Tendinitis involves inflammation of a tendon, the fibrous cord that attaches muscle to bone. It usually affects only one part of the body at a time, and usually lasts a short time.
Tendinitis usually affects people over 30, but can occur in younger people active in sports or who do repetitive work.
The areas most commonly affected by tendinitis are the shoulder (rotator cuff tendinitis or impingement syndrome), elbow (tennis elbow or golfer's elbow), wrist and thumb (de Quervain's disease), knee (jumper's knee), and ankle (Achilles tendinitis).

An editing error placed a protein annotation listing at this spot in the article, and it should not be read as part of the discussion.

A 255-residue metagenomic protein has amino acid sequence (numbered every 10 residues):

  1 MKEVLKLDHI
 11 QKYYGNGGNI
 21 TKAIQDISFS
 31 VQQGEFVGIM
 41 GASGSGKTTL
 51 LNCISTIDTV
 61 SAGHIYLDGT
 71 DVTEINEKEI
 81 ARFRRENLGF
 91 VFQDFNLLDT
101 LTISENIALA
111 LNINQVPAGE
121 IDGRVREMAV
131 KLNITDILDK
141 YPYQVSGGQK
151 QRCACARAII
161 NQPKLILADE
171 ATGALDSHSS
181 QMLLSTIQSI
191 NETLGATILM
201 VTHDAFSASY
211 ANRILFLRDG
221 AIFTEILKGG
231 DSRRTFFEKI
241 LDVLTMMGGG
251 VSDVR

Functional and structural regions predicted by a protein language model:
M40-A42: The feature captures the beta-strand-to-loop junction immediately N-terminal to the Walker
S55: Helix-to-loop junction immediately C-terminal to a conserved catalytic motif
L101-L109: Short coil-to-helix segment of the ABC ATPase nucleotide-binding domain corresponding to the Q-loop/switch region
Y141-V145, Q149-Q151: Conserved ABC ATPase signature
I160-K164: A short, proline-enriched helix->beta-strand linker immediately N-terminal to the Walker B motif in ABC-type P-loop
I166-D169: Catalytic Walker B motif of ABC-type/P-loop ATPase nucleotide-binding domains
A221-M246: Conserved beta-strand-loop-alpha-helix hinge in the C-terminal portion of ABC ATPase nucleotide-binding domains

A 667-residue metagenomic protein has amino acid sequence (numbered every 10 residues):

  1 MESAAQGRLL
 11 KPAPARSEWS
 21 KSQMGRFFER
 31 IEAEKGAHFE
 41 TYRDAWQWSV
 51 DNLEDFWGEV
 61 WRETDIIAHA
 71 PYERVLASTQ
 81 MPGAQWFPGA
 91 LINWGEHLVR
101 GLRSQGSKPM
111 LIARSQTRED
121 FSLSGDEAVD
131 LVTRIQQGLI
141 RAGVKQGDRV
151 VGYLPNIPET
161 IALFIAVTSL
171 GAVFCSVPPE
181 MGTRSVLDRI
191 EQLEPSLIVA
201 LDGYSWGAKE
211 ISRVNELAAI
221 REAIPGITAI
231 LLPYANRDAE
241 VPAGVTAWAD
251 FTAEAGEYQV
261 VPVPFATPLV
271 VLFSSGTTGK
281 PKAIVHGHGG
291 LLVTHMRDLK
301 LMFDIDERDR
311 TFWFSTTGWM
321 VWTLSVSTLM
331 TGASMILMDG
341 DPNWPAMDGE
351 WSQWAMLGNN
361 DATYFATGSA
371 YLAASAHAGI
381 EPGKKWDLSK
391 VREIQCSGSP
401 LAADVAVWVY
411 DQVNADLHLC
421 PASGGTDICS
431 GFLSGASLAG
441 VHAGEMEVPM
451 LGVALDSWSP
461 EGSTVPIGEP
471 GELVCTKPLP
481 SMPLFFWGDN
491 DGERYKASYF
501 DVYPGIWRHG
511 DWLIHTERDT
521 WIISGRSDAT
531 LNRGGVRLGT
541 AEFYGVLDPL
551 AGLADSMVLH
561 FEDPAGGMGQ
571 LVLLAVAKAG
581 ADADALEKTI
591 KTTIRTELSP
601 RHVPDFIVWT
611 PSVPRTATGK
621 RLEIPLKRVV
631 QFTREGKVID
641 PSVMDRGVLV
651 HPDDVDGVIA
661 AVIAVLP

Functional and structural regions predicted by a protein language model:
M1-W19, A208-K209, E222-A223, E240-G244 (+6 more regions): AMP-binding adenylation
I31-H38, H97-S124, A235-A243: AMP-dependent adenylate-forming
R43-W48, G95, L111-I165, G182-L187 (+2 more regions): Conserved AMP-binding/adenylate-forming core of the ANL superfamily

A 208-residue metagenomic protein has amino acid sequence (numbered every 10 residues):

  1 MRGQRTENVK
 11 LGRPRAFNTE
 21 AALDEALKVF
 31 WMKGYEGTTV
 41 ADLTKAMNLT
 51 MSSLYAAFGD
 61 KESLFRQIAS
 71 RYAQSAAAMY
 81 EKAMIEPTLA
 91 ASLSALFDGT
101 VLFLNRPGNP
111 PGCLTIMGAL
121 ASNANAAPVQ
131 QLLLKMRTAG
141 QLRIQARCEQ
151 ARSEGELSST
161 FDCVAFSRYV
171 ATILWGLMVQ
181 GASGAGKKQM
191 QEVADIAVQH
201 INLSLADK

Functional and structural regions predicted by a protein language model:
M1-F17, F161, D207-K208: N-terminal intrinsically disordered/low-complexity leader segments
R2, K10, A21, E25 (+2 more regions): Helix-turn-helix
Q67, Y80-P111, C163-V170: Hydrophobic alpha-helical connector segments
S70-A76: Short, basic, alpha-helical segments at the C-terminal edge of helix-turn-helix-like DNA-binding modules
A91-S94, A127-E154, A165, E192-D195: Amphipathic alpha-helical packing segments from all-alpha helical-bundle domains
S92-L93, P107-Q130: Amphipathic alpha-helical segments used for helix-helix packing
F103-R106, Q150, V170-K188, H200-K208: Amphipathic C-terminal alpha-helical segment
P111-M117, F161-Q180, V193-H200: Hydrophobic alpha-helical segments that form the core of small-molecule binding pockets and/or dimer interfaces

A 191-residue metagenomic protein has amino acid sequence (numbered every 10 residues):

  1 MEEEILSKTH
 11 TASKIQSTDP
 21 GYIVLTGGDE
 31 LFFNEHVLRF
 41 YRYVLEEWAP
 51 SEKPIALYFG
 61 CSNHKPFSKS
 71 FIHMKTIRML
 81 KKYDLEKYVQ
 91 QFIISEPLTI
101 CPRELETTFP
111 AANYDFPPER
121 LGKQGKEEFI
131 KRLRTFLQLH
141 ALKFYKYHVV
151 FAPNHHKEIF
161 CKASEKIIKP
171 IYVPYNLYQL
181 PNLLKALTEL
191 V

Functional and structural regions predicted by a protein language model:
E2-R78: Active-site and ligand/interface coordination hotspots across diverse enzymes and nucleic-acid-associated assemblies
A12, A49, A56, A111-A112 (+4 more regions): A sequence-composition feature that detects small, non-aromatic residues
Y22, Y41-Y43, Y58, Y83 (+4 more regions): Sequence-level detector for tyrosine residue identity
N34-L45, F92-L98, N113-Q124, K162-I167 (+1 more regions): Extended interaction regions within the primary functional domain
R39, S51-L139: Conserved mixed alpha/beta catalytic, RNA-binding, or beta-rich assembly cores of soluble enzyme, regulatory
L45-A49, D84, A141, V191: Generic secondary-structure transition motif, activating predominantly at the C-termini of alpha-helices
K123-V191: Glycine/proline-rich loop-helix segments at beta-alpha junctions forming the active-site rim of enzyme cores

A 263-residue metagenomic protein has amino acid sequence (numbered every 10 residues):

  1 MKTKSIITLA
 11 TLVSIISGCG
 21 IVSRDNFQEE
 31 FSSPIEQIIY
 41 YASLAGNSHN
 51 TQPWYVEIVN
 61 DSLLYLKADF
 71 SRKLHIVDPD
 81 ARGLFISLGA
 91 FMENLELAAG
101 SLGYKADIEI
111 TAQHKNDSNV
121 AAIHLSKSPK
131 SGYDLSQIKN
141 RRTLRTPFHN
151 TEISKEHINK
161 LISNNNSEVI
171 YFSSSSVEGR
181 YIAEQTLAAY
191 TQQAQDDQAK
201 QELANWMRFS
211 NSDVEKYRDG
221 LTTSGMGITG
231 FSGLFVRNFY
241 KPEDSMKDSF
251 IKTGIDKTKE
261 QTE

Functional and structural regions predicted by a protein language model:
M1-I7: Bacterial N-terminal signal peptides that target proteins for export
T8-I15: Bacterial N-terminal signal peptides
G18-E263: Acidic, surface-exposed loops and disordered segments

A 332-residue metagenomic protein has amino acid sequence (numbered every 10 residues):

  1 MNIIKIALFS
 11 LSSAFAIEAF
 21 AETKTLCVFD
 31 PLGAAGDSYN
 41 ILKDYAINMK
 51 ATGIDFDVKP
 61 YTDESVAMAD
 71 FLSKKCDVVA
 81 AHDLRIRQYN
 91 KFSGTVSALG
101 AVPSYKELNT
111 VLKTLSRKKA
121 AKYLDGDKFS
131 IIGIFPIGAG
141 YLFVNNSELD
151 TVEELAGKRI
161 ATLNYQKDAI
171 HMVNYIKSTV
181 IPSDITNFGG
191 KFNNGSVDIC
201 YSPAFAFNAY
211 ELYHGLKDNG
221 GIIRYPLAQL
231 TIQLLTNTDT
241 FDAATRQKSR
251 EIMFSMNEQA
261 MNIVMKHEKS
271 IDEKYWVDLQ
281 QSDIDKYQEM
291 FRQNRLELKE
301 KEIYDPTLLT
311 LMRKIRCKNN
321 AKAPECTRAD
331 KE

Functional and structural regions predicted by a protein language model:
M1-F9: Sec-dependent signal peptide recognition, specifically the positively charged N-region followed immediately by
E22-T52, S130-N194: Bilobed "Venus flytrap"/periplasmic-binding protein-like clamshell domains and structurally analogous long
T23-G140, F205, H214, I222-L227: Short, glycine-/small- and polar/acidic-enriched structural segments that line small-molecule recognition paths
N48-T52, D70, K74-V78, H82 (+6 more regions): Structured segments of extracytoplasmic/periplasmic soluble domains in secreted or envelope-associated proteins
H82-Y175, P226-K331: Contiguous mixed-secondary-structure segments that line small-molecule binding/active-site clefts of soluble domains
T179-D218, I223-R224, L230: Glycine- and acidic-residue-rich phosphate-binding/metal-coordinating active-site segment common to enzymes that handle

Calcific tendinitis, which occurs when calcium deposits build up in a joint, often appears in people with a chronic disease, such as diabetes.
Tendinitis can result from an injury, activity or exercise that repeats the same movement.
Tendinitis may be seen with certain inflammatory conditions (for example, Reiter's syndrome, ankylosing spondylitis), autoimmune disorders (for example, diabetes mellitus), and some infections.
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